TORONTO (Reuters) - A fundraising effort for a Syrian-refugee couple who lost all seven of their children in a house fire on Tuesday in the eastern Canadian city of Halifax has raised C$339,042 ($257,357) from nearly 6,000 people in 24 hours, according to online fundraiser GoFundMe.
With the children’s father in the hospital with life-threatening injuries and the mother stricken with grief, the community will hold a vigil for the family Wednesday evening in Halifax, according to one of the groups that helped resettle the refugees.
Family friends of the victims, the Imam Council of Halifax, and the Hants East Assisting Refugees Team (HEART) Society initiated the GoFundMe crowd-funding drive for the Barho family, according to the website.
The vigil was scheduled for 6 p.m. Atlantic time (2200 GMT), which will be attended by Prime Minister Justin Trudeau, according to an itinerary from the Prime Minister’s Office.
The Barho family arrived in Canada in 2017 and was the first family sponsored by the HEART Society, according to the organization. A YouTube video posted on The Enfield Weekly Press & The Laker channel shows the family receiving a welcome at an airport in Sept. 29, 2017.
The HEART society said the children enjoyed living in Canada, and participated in swimming and bicycling. The society said their ages ranged from four months to 15 years.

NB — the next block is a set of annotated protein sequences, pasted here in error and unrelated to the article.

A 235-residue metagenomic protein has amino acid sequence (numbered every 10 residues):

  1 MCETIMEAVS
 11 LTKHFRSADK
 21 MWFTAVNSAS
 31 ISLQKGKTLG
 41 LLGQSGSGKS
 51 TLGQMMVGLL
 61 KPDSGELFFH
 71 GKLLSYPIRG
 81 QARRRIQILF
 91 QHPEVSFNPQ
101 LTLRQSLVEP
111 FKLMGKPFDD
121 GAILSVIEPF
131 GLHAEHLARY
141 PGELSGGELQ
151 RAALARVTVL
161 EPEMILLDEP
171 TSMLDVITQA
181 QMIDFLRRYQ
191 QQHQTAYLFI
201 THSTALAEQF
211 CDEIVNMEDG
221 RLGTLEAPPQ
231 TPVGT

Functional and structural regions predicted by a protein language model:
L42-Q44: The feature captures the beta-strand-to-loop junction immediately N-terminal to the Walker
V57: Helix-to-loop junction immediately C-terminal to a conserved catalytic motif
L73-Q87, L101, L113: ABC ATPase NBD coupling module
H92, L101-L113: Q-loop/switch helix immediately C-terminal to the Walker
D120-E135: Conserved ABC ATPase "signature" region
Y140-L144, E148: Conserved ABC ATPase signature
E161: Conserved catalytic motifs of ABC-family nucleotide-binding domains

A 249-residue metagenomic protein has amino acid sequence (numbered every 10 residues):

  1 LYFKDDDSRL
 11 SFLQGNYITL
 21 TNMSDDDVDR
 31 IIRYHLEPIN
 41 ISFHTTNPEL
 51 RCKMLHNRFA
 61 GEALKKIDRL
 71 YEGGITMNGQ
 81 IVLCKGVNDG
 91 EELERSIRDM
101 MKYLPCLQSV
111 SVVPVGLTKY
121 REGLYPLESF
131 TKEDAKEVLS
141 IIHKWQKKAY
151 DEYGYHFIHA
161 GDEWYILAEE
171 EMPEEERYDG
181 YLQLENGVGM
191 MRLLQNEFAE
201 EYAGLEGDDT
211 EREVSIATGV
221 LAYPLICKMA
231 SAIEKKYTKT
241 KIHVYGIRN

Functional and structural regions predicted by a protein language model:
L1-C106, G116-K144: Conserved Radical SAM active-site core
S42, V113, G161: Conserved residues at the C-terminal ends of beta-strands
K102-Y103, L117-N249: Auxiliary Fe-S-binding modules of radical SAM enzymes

Natalie Horne, vice president of the HEART Society, told Reuters on Wednesday the family was “full of humor, full of smiles, full of gratitude, and love.”
The father is in the hospital with life-threatening injuries, and the mother was not injured but is dealing with “an overwhelming amount of grief,” according to Horne.
The cause of the fire has yet to be determined by the authorities.
“It’s been an overwhelming show of support from the community locally, nationally, internationally. It means a lot. We wish that we could all bring the children back,” Horne said.
($1 = 1.3174 Canadian dollars)
Reporting by Tyler Choi; Editing by David Gregorio and Phil Berlowitz
Our Standards: The Thomson Reuters Trust Principles.